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A Matter of Misunderstanding
Misunderstandings between dog and human cultures can create dog behavior problems. For example, submissive peeing is a miscommunication between dogs and owners. Dogs who submissively pee do so when a person bends over to pet the dog, looms over, or is harsh with this type of dog. The dog's culture tells him he must urinate to show his boss he's not being disagreeable. This behavior is offered by a dog who is low in pack status, in hopes of appeasing the owner. Unfortunately, too often the owner responds with anger and sometimes punishment, which perpetuates the behavior in the dog. Like many overly submissive behaviors, the solution to this problem comes by understanding how to correctly communicate with the dog, which can break the submission cycle. In the last issue of True Grit, there was an article about a dog named Rocket, who had a submissive peeing issue. The article told how that problem was resolved. In this issue, I'd like to discuss how that misunderstanding between Rocket and Mark, which lead to the submissive peeing, got so out of hand.
The problem with Rocket began when Rocket reached canine adolescence. Many dogs begin this sometimes turbulent stage around five or six months. With some Jack Russells, you may begin to notice a change in behavior from that of a puppy to teenager, as early as three and a half months. Although the worst acting out is often over at a year of age, other developmental behaviors can make some dogs more of a challenge until the dog is mature, which happens around three years of age. During adolescence, a dog goes from being a follower to being more independent in his thinking and actions. Although all adult dogs are independent thinkers, some dogs have such a strong desire to please, the dog acts more like a follower all his or her life, and never seems very independent at all. Some Jack Russells are so independent, that the follower puppy stage almost seems missing.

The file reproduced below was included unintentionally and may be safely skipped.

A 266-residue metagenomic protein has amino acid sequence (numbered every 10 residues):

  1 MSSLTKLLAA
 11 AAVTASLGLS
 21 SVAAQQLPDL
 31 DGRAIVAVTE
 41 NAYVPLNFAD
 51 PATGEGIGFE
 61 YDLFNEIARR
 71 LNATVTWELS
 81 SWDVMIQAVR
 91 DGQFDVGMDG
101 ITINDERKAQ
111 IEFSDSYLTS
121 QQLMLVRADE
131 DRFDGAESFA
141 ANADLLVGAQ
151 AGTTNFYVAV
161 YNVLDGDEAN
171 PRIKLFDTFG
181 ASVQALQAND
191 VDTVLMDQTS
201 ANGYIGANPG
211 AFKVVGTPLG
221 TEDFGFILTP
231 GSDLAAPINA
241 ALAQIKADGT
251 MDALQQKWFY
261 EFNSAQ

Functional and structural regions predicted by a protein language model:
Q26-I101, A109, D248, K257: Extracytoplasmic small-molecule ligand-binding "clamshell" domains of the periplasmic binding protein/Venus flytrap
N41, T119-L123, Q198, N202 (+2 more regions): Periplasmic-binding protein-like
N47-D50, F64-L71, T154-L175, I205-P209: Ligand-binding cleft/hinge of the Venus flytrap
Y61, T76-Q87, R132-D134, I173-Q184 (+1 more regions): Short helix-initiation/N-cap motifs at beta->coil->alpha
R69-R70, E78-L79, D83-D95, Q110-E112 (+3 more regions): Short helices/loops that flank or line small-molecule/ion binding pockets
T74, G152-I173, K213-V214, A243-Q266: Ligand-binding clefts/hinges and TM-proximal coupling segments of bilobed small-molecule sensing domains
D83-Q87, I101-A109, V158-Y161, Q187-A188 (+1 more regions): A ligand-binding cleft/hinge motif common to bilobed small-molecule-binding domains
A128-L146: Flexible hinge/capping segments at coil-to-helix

For some dogs, the adolescent transition from a dependent puppy to an adult can be turbulent. Dogs may show aggression during this time, which seems to disappear when the dog grows into an adult. Some dogs will show dominant behaviors, then immediately show submissive ones. Submissive peeing can crop up when dogs go through this teenage-like stage. Unfortunately, dealing with canine adolescent dogs can be trying.
When Rocket entered his adolescence, he displayed a lot of contradicting behaviors. Rocket showed a lot of aggression towards strange dogs, and he seemed to want to take charge. He also showed very submissive behaviors. This could leave a person wondering what kind of dog Rocket actually was, dominant and aggressive, or submissive and showing fear aggression. At that time in Rocket's life, Rocket probably didn't even know himself.